However, he claimed that Palin is accustomed to using the “anti-elite lingo” prevalent in the Republican party and that two election defeats won’t “stop her from being a very strong surrogate for some people if she wants to.”

Since the election, Palin has vowed to support a campaign to overturn a system Alaskans voted in 2020 that eliminated party primaries in favour of open primaries and introduced ranked-choice voting in general elections. The first elections under the new system, which Palin railed against even before the first ballot was cast, were held this year.

Palin has a “big audience,” according to Art Mathias, a proponent of the repeal, and will be “invaluable” in advancing the cause.

When asked what she would be doing in two years if she lost the election, Palin stated to reporters on Election Day, “My heart is in service to Alaskans.” Additionally, she stated that she wanted to discuss with Congress members what she might do, even if she were not in a position of authority, “to assist guarantee that Americans can trust what’s going on in government.”

She made similar remarks in 2009 when she announced her resignation as governor. Public records requests and ethical concerns, according to Palin, became distractions and were the reason she decided to resign.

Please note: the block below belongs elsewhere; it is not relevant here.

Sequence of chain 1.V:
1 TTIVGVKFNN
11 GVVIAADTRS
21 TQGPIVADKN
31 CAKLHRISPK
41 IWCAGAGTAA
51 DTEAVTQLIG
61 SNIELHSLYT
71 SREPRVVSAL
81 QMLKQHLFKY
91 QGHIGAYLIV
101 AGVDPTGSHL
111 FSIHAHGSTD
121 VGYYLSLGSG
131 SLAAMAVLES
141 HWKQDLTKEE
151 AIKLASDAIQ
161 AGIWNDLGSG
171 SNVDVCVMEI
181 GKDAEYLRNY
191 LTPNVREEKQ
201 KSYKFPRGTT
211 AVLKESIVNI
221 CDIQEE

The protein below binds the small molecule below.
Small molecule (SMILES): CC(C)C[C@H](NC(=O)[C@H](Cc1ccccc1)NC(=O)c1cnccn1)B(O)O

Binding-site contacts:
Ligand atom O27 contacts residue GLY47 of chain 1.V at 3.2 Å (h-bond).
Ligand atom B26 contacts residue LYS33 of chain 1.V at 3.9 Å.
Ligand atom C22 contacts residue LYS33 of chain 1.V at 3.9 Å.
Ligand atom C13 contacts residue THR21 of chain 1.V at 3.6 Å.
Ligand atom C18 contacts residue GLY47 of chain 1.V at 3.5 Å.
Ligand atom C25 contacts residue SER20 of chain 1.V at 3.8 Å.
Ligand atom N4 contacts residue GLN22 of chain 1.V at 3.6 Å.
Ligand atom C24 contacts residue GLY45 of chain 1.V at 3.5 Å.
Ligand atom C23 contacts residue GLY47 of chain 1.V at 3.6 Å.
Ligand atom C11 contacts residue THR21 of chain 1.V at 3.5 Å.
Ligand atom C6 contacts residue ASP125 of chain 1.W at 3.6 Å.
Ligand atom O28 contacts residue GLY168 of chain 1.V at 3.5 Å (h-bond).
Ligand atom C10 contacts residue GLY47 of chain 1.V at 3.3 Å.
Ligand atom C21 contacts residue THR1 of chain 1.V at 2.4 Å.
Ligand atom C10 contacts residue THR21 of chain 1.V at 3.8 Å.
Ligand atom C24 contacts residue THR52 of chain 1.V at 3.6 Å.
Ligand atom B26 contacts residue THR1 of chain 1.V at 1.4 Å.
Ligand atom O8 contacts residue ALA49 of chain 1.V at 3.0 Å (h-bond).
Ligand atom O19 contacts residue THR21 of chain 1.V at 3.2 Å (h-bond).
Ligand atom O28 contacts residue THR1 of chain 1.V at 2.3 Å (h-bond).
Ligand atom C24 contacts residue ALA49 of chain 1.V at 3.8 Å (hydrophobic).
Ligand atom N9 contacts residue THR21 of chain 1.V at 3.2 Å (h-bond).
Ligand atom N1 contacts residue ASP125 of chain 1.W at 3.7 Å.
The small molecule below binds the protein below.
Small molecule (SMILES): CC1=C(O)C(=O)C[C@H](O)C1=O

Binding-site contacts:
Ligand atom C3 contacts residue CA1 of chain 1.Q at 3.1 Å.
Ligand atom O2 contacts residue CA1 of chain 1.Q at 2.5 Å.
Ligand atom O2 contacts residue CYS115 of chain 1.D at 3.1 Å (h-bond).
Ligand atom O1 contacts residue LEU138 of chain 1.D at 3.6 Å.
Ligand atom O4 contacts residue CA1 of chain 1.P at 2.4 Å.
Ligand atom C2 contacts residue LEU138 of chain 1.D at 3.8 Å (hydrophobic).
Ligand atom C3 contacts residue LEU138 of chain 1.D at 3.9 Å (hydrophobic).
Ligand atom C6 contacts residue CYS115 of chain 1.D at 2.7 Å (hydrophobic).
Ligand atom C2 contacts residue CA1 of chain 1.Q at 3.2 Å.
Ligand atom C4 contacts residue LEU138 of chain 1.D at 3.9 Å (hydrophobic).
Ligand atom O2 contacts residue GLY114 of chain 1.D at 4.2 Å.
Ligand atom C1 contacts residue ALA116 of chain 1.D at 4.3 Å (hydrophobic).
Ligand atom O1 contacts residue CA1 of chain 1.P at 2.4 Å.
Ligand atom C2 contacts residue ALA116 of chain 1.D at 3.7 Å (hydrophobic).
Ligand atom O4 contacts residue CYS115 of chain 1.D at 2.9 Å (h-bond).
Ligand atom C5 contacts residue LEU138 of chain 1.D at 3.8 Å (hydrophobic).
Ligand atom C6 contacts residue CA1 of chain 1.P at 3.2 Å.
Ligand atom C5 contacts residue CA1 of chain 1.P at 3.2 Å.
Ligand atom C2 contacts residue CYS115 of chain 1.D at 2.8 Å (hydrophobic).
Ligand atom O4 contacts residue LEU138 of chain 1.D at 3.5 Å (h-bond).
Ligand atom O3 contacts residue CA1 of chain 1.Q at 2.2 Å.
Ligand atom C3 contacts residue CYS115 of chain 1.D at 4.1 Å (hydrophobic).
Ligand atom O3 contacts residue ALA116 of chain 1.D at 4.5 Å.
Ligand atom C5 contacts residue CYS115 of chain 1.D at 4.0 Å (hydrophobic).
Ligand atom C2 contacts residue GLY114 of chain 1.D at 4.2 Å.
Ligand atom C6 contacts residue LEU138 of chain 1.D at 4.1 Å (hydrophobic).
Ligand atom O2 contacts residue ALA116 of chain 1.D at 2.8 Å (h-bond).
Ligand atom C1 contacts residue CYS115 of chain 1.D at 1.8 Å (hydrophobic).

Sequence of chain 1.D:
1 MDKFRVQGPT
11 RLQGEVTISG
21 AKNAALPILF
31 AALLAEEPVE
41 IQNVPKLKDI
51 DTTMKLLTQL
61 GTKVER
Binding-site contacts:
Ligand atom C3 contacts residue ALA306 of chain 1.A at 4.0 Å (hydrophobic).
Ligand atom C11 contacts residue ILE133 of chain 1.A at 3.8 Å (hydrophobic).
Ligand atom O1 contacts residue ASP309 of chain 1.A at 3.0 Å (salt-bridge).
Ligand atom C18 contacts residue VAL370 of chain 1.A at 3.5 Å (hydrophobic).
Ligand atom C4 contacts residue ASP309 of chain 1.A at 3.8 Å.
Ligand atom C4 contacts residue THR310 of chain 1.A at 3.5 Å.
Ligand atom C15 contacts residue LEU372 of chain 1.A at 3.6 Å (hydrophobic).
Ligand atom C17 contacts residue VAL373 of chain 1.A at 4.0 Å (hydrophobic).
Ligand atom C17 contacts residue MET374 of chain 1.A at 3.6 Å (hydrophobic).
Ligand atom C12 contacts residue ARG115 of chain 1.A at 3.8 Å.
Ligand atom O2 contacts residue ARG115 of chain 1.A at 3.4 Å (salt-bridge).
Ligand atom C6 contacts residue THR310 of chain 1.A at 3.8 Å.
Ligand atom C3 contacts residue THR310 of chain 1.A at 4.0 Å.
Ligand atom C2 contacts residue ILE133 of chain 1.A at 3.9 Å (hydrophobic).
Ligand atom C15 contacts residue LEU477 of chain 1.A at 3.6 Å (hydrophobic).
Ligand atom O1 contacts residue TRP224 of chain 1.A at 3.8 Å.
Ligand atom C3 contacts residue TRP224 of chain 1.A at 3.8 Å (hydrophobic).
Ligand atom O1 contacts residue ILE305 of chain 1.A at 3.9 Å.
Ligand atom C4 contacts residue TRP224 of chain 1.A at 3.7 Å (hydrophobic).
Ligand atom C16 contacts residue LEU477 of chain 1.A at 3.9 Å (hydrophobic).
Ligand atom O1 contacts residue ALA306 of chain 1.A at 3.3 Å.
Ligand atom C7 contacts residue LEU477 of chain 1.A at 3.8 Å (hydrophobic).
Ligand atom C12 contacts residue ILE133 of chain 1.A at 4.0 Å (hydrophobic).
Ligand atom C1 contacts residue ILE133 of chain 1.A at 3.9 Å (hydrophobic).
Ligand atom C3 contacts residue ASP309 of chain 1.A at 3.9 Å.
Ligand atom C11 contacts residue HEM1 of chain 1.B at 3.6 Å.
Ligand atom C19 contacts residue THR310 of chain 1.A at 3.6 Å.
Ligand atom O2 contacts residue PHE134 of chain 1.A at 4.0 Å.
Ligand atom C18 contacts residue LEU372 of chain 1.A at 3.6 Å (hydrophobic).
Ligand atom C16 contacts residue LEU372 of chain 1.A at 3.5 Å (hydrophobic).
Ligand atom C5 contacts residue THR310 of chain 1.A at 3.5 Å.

Palin, a former mayor of her hometown Wasilla, gained a name for herself in conservative politics when she first entered the national spotlight in 2008. She published books, travelled the country giving speeches, participated in reality TV shows, worked as a Fox News commentator for a while, and started a political action committee that has since folded.

Palin made news this year with a failed lawsuit against The New York Times, even though she mainly kept out of politics in Alaska after leaving the governor’s office. Palin was a strong early backer of Trump’s 2016 campaign.

She rebuffed criticism that she had left Alaska in a June interview, claiming that she lived there, raised her children locally, and was “so Alaskan” she had just struck a moose while driving.
Through the website Cameo, where users may pay for personalised greetings from famous individuals, Palin has begun creating films. Hers have a $199 price tag.

While she and Peltola were friendly, Palin argued that the ranked voting system had “produced the travesty of sending a Democrat to Congress to represent Alaska, one of the reddest states in the country.” Palin revived her 2008 campaign slogan, “Drill, baby, drill,” during the House race by calling for increased oil production.

In the House special primary in June, there were 48 candidates, including Andrew Halcro, a former Republican state senator who ran for governor against Palin. Halcro said he doesn’t believe Palin “truly comprehended and appreciated the vast proportion of people that just don’t like her.” He noted that Palin didn’t try to win them over or win over Begich backers.

Following the Libertarian, Begich was the second candidate to be defeated in the main election. Just over 43,000 of Begich’s 64,392 votes were moved to Palin through the ranked choice voting tabulation process, while over 21,500 of his supporters did not select a second option or cast their vote for Peltola, who won with 55% of the vote.

Halcro, though, asserted that he does not see Palin leaving the stage.

“My concern is this: When have losers like Palin or Trump ever walked away? He remarked, “They’ve just cranked up the rhetoric.